27217

Sgap: Towards Efficient Sparse Tensor Algebra Compilation for GPU

Genghan Zhang, Yuetong Zhao, Yanting Tao, Zhongming Yu, Guohao Dai, Sitao Huang, Yuan Wen, Pavlos Petoumenos, Yu Wang
Department of Electronic Engineering, Tsinghua University, Rhom 4101, Beijing, 10084, China
arXiv:2209.02882 [cs.DC], (7 Sep 2022)

@misc{https://doi.org/10.48550/arxiv.2209.02882,

   doi={10.48550/ARXIV.2209.02882},

   url={https://arxiv.org/abs/2209.02882},

   author={Zhang, Genghan and Zhao, Yuetong and Tao, Yanting and Yu, Zhongming and Dai, Guohao and Huang, Sitao and Wen, Yuan and Petoumenos, Pavlos and Wang, Yu},

   keywords={Distributed, Parallel, and Cluster Computing (cs.DC), Programming Languages (cs.PL), FOS: Computer and information sciences, FOS: Computer and information sciences},

   title={Sgap: Towards Efficient Sparse Tensor Algebra Compilation for GPU},

   publisher={arXiv},

   year={2022},

   copyright={Creative Commons Attribution 4.0 International}

}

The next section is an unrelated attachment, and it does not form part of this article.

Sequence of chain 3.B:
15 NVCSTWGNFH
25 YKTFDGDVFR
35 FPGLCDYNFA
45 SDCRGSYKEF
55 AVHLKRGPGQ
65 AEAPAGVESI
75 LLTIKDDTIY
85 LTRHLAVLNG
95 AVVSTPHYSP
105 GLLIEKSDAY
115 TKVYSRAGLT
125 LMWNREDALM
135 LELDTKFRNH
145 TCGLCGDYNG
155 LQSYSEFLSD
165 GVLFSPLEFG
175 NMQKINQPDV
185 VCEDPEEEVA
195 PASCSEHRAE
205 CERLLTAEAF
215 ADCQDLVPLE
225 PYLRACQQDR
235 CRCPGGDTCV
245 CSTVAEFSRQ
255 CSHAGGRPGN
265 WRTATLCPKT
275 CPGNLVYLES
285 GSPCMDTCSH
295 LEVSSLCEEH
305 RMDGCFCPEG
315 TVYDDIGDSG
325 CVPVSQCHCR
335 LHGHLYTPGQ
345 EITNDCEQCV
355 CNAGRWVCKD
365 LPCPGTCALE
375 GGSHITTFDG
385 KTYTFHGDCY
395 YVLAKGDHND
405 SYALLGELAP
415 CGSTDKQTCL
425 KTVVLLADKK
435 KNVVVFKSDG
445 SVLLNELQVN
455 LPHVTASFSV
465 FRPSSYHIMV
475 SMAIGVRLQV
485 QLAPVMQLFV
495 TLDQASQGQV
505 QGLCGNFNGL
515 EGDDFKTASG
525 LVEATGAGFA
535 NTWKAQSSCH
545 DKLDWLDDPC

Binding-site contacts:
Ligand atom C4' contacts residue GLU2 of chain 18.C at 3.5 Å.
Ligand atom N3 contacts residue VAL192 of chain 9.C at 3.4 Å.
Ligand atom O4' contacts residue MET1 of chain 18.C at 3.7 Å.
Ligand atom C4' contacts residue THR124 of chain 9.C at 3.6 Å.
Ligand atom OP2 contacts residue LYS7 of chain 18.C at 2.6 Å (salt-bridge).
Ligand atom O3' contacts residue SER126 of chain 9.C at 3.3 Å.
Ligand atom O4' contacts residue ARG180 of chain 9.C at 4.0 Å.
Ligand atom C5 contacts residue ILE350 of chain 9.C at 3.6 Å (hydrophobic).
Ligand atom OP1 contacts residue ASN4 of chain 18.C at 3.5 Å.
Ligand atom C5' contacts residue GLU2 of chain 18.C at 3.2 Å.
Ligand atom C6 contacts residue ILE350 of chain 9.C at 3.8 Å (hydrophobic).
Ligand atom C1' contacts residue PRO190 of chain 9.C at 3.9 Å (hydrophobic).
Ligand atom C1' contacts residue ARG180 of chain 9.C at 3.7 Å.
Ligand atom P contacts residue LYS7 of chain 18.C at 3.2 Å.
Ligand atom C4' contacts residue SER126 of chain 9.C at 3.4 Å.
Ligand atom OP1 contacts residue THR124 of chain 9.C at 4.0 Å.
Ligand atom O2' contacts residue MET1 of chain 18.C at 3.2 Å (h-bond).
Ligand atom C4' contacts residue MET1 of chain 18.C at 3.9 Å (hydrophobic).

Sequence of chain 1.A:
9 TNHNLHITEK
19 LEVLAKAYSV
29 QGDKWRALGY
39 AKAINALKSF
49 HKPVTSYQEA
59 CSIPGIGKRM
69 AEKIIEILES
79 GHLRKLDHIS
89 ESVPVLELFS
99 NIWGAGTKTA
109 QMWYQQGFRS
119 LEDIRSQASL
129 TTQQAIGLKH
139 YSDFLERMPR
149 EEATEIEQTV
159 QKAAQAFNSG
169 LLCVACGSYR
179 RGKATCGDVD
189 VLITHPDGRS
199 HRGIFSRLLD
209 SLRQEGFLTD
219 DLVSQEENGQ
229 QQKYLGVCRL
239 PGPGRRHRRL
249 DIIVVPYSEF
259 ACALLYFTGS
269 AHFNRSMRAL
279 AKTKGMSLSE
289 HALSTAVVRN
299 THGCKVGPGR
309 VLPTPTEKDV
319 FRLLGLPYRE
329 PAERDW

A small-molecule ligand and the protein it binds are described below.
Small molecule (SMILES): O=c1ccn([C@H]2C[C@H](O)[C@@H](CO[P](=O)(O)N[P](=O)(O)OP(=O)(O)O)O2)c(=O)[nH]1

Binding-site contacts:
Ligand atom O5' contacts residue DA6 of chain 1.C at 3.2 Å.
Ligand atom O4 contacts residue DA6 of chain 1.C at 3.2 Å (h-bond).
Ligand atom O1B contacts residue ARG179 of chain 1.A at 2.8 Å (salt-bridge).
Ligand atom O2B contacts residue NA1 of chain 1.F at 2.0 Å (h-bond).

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Sparse compiler is a promising solution for sparse tensor algebra optimization. In compiler implementation, reduction in sparse-dense hybrid algebra plays a key role in performance. Though GPU provides various reduction semantics that can better utilize the parallel computing and memory bandwidth capacity, the central question is: how to elevate the flexible reduction semantics to sparse compilation theory that assumes serial execution. Specifically, we have to tackle two main challenges: (1) there are wasted parallelism by adopting static synchronization granularity (2) static reduction strategy limits optimization space exploration. We propose Sgap: segment group and atomic parallelism to solve these problems. Atomic parallelism captures the flexible reduction semantics to systematically analyze the optimization space of sparse-dense hybrid algebra on GPU. It is a new optimization technique beyond current compiler-based and open-source runtime libraries. Segment group elevates the flexible reduction semantics to suitable levels of abstraction in the sparse compilation theory. It adopts changeable group size and user-defined reduction strategy to solve challenge (1) and (2), respectively. Finally, we use GPU sparse matrix-matrix multiplication (SpMM) on the TACO compiler as a use case to demonstrate the effectiveness of segment group in reduction semantics elevation. We achieve up to 1.2x speedup over the original TACO’s SpMM kernels. We also apply new optimization techniques found by atomic parallelism to an open-source state-of-the-art SpMM library dgSPARSE. We achieve 1.6x – 2.3x speedup on the algorithm tuned with atomic parallelism.
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